Nauru from the air
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Nauru from the air

© Creative Commons / Cedric

Nauru Travel Guide

Key Facts
Area

21 sq km (8 sq miles).

Population

9,434 (2013).

Population density

449.2 per sq km.

Capital

There is no capital. Government offices are in Yaren district.

Government

Republic. Gained independence in 1968.

Head of state

President Baron Waqa since 2013.

Head of government

President Baron Waqa since 2013.

Electricity

240 volts AC, 50Hz. Power cuts are common. Australian-style three-pin (flat) plugs are used.

Nauru is not your typical Pacific island. Although ringed by a beautiful coral reef, the island's interior has been ravaged by decades of phosphate mining. The sea is subject to strong currents, meaning swimming and diving are more or less off limits.

Tourism has never featured highly on Nauru's agenda, but there are a couple of hotels and a handful of attractions - remnants of the Japanese WWII occupation, small beaches, a Chinatown of sorts and the lunar-like landscape of the mined centre. This tiny island republic has gone from being one of the world's richest nations (in terms of per capita income) to a country on the edge of economic ruin. When the phosphate began to run out, the economy took a downward turn.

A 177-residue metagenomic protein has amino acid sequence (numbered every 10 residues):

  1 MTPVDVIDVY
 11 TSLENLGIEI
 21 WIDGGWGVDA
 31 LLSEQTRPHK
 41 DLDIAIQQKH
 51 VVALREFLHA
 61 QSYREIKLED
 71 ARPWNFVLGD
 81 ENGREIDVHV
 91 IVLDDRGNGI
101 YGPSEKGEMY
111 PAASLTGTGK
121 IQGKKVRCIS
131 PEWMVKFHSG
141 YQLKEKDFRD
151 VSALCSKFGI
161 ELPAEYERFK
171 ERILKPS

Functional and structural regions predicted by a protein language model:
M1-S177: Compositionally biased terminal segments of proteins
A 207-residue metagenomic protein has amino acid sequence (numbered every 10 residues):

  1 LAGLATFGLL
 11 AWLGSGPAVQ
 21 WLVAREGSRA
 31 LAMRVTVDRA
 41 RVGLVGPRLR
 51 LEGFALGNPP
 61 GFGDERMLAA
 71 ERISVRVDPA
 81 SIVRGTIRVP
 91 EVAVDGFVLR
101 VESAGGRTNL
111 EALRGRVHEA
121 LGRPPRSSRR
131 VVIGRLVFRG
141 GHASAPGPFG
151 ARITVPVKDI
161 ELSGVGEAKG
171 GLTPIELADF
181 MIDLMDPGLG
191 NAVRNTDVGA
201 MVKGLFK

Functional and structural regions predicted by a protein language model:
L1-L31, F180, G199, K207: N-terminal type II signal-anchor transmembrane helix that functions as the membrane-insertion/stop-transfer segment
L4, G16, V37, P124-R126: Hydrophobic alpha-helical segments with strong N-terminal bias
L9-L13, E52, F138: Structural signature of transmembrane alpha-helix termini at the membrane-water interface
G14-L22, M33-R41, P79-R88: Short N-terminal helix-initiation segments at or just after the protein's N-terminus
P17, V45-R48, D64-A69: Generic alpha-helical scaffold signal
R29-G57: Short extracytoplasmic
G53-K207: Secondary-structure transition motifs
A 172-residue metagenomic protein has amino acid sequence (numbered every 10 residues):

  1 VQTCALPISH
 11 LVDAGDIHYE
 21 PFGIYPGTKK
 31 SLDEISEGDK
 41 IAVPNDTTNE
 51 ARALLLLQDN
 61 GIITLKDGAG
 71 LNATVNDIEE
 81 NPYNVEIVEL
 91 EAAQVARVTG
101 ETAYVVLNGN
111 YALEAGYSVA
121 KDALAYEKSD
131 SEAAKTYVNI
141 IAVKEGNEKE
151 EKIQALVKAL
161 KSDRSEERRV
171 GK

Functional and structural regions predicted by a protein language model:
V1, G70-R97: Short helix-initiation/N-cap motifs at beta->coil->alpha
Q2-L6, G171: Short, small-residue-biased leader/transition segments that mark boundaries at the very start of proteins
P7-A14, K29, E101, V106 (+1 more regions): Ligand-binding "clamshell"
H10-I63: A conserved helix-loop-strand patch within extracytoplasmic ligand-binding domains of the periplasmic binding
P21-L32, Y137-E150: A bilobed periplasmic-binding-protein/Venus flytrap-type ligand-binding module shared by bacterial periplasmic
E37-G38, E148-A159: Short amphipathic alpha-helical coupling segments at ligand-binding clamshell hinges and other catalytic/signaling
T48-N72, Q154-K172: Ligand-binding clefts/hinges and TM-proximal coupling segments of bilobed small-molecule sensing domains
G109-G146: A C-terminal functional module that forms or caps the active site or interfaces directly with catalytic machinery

Nauru's airline has recently been resurrected and signs of vegetation are beginning to appear inland, so perhaps a few more curious travellers will begin to visit.

Travel Advice

Last updated: 24 November 2014

The travel advice summary below is provided by the Foreign and Commonwealth Office in the UK. 'We' refers to the Foreign and Commonwealth Office. For their full travel advice, visit www.gov.uk/foreign-travel-advice.

There’s no British Embassy or Consulate in Nauru. If you need consular assistance, you should contact the British High Commission in Honiaria, Solomon Islands

Most visits to Nauru are trouble-free. Accommodation options are limited. We recommend that you plan flights and book accommodation well in advance of travel.

There is a low threat from terrorism.

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